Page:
The Indigenous Peoples of Canada have been subjected to cultural genocide for over a century. Through the establishment of...
The Climate Illustrated project grabbed my attention on Instagram because they are doing something different than the other activists out there. First of all, they are using the platform to share stories. Stories from real people allowing us to glimpse into the richness and diversity of the human experience, and how that experience is being threatened by climate change.
The stories that they share are of real people and their concerns over environmental issues - how they overlap with climate justice, daily survival, and their deep connection to the natural world. It is an amazing way to glimpse snapshots of life around the world.
But more than that, the images that they are using to tell these stories are stunning and powerful at the same time. It goes far beyond the usual depiction of climate change issues with melting glaciers and threatened polar bears. Through illustrations, they depict scenes that could be snapshots of a life or a portrait of resistance.
Traditionally, businesses have determined their success by measuring their bottom line, otherwise known as, “show me the money”! Sure, I get it, profits are easily measured, but we know that there is a lot more to a business than just the financials. What about the people, community, the environment and the company’s impact in all of these areas?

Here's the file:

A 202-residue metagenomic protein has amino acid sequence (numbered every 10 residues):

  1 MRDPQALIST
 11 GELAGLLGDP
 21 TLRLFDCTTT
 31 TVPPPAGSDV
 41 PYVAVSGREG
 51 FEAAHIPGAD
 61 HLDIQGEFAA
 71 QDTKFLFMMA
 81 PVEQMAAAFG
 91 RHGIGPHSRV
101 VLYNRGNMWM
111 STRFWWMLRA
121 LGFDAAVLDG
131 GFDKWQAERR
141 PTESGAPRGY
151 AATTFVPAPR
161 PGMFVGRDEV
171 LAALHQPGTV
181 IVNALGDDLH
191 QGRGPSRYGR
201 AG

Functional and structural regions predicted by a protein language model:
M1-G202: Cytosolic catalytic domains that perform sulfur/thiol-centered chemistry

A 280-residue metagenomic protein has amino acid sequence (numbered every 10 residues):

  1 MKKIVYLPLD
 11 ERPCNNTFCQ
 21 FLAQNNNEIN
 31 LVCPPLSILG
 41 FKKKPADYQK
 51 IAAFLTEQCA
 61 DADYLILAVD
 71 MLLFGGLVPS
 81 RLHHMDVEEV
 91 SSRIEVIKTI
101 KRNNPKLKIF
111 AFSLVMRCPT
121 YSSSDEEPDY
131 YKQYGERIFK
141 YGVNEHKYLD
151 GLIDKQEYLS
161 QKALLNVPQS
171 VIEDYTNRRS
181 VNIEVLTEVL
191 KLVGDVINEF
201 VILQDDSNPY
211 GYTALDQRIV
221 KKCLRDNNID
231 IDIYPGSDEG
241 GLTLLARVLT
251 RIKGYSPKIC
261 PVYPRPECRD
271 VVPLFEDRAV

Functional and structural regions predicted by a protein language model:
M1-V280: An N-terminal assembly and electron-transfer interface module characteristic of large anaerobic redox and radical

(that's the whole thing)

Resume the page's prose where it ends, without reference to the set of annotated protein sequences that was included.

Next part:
Why do we need more than one bottom line?
In the past decade we have started to see sustainability mentioned as a goal or purpose of many businesses, non-profits, and governments. As more and more people become aware of the environmental and social issues we are currently facing, demand for sustainable businesses is increasing. Conscious consumers want to give their business to companies that are mitigating their harmful effects and making positive contributions. And, it turns out that more and more people want to work for those types of companies too!
However, claiming to be sustainable means nothing if there is no way to...
African wildlife is at risk and in need of protection. Over the span of seven years, elephant populations in Africa have decreased by 30% across the continent, mainly due to poaching. Similarly, rhinos are targeted for their valuable horns. Who is protecting African wildlife and how?
Akashinga is Africa’s first armed, all-women anti-poaching unit which is changing the way the issue of poaching is addressed throughout the continent. Instead of combatting poachers with violence, Akashinga uses a community buy-in approach that focuses on educating communities about the economic benefits of preserving Africa’s wildlife.
Akashinga operates in Zimbabwe and relies on strong and powerful women to protect the environment and as a result, empower themselves and their communities.